Tuesday, February 09, 2010

As Gainey exits, questions remain as to the Canadiens direction

While Canadians from coast to coast to coast were following the Olympic torch, in Montreal a torch of their own was being passed along, this one an event that will resonate long after the glow of the Olympic cauldron in Vancouver fades at the end of the month.

On Monday, Bob Gainey, an icon of the franchise and apparently not comfortable with the idea a long commitment to his new bosses, turned the reins of Les Canadiens over to his assistant, Pierre Gauthier. The decision coming but weeks before a trade deadline and as the season heads into its homestretch has landed as though a thunderbolt in the heart of Quebec's hockey mad believers.

While stating that he will remain for now as a special advisor to Gauthier, it is a puzzling exit strategy for the now former GM and the Habs new ownership which brings to an end his long running association with the only team he ever played the game for.

He leaves a team that has been his life for a good portion of his professional career both on the ice and off, from those heady days of Stanley Cup victories to the disappointing years that seemed to suggest that the Habs had but the history books now for their better days. Along the journey there were personal tragedies in his life that would test the strongest of us, a shared pain with a community that asks a lot of their hockey heroes but offers an equal amount of respect when the times become painful.

It's that opportunity to leave behind the pressures of Montreal and take more time to be with his family that perhaps deflects much of the surprise that his decision has provided to the hockey world this week.

By leaving as he does now however, he does allow his replacement with the opportunity to put his stamp on the team heading into the final drive towards the playoffs.

His departure from the main office comes after a rather vigorous rebuilding of the teams roster in this past off season, a process that hasn't rewarded Gainey with instant success, as the Canadiens struggle to find their chemistry with a collection of players culled from various sources.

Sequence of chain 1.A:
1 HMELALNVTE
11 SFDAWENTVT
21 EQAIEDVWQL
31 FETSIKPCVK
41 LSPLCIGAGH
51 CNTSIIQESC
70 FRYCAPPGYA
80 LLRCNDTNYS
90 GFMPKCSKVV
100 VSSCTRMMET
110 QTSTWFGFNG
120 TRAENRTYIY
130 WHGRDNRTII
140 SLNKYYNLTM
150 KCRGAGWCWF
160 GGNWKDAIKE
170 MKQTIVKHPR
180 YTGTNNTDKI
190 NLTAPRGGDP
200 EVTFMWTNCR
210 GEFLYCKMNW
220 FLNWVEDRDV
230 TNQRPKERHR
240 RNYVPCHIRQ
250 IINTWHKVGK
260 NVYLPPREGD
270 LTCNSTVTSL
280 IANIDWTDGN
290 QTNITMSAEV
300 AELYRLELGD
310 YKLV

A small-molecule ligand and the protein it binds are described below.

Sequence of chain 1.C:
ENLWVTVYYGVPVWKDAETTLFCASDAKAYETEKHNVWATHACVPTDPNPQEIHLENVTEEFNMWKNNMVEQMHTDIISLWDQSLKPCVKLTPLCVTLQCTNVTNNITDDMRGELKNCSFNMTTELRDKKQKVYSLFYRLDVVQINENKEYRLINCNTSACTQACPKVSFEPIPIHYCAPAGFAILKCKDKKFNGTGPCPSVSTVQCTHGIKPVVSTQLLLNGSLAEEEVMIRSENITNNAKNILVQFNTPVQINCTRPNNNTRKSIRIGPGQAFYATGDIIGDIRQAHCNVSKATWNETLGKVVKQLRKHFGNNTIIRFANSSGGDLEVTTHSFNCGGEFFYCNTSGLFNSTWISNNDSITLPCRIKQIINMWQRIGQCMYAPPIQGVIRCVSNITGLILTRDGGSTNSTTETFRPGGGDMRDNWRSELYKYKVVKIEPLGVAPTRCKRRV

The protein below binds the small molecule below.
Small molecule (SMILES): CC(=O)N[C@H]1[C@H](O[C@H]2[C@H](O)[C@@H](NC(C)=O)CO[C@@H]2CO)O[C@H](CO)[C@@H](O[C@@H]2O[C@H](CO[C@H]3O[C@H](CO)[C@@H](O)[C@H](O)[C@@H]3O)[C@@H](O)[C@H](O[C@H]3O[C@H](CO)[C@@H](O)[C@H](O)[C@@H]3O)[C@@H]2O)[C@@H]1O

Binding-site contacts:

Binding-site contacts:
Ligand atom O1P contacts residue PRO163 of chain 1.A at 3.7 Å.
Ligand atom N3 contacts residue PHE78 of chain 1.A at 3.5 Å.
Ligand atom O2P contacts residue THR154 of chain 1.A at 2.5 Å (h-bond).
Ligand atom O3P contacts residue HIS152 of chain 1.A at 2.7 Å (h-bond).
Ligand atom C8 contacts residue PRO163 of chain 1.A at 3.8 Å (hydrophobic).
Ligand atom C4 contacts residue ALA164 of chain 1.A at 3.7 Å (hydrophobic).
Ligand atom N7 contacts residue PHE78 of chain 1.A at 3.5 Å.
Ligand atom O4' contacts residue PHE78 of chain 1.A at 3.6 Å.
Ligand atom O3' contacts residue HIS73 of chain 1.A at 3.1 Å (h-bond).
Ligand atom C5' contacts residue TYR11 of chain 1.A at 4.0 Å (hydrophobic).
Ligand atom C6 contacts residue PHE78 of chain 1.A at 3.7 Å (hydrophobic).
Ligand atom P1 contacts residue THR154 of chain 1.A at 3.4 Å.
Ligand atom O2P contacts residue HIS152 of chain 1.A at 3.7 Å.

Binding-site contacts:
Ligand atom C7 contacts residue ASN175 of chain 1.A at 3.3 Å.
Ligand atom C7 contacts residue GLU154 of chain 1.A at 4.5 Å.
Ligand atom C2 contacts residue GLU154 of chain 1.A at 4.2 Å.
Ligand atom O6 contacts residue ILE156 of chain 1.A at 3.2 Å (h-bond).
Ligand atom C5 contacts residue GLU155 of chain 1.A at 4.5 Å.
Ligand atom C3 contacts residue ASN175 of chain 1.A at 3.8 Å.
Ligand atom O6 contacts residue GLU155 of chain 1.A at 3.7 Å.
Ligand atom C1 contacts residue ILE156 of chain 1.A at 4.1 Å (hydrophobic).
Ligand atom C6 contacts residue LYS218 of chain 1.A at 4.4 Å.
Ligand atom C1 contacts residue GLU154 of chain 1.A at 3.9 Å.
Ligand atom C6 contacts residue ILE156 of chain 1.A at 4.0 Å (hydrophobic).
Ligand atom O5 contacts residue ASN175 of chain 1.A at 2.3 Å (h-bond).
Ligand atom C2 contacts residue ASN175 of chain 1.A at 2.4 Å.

Some of the pieces have fit in nicely, as this years new arrivals pick up their play and immerse themselves into the lore and weight of the storied franchise. Others however have struggled, Scott Gomez anticipated as part of renaissance of fire wagon hockey has instead appeared burdened by the pressure that Montreal can bring to bear on a player, his offensive numbers so far this year in Montreal, like they were in New York, are a far cry from what he accomplished in the defensive yolk that was New Jersey.

Even the returnees have been hit and miss, the most obvious candidate goaltender Carey Price, who has yet to seize the number one position as his own, finding rough patches again this season that leave Habs fans anxious for that break out year when he will become dominant.

The task of nurturing all this acquired talent will now belong to Gauthier, as he looks over what is working and what is not and decides if Montreal has any moves to make as the trade deadline arrives in March, a process that is hindered to a degree by the embargo on trades during the Olympic break set to start this weekend.
The latter stages of the Gainey years will be remembered for some ice negotiations that didn't come to pass, the Lecavalier drama of last year and the off season developments with Kovalev tempted the fans but didn't deliver in the end.

The recent handling of the Georges Laraque dismissal, left the Canadiens in the unusual position of having to defend their reputation as a team that knows how to ease out those who may have seen time pass them by. It provided for a media blizzard that seemed to leave Gainey off his balance, festering as it evolved off the ice, played out in a media that loves the story and found the narrative compelling.

His decisions of the last off season have left his most trusted associate Gauthier with a number of large contracts to contend with, little movement space in this era of the salary cap and a number of conundrums to deal with in the way of assessing if his talent is a long term plus or if they offer the opportunity to build for the years to come.

With the Habs currently in seventh place, Gauthier will have to decide if the six point difference between 7 and 13 is something that by seasons' end will find the Habs in the playoffs, and even if they do, are they in the position for a long run in this years Stanley Cup playoffs. If not he needs to prepare for the next one by way of some deadline deals to stock up on future prospects.

While he's been Gainey's assistant for six and half years, on Tuesday the job was his and his alone, one of the toughest of jobs in one of the leagues toughest markets.

As Gainey knew, and all of those before him, while the pressure and responsibility rests with one person, the passion and interaction of the fans and media in one of hockey's most vibrant cities means that you're never really alone in the room and every move, every word will examined for much more than just a roster decision.

It's that passion that makes the Montreal GM's position one that offers challenges that few others in the league can come close to, there really is no honeymoon period in Montreal, you are judged on your moves and your teams success.

This will mark the third time that Pierre Gauthier has become the GM of an NHL team, suffice to say it will be an experience that can never be matched elsewhere among the remaining 29 teams of the collective.

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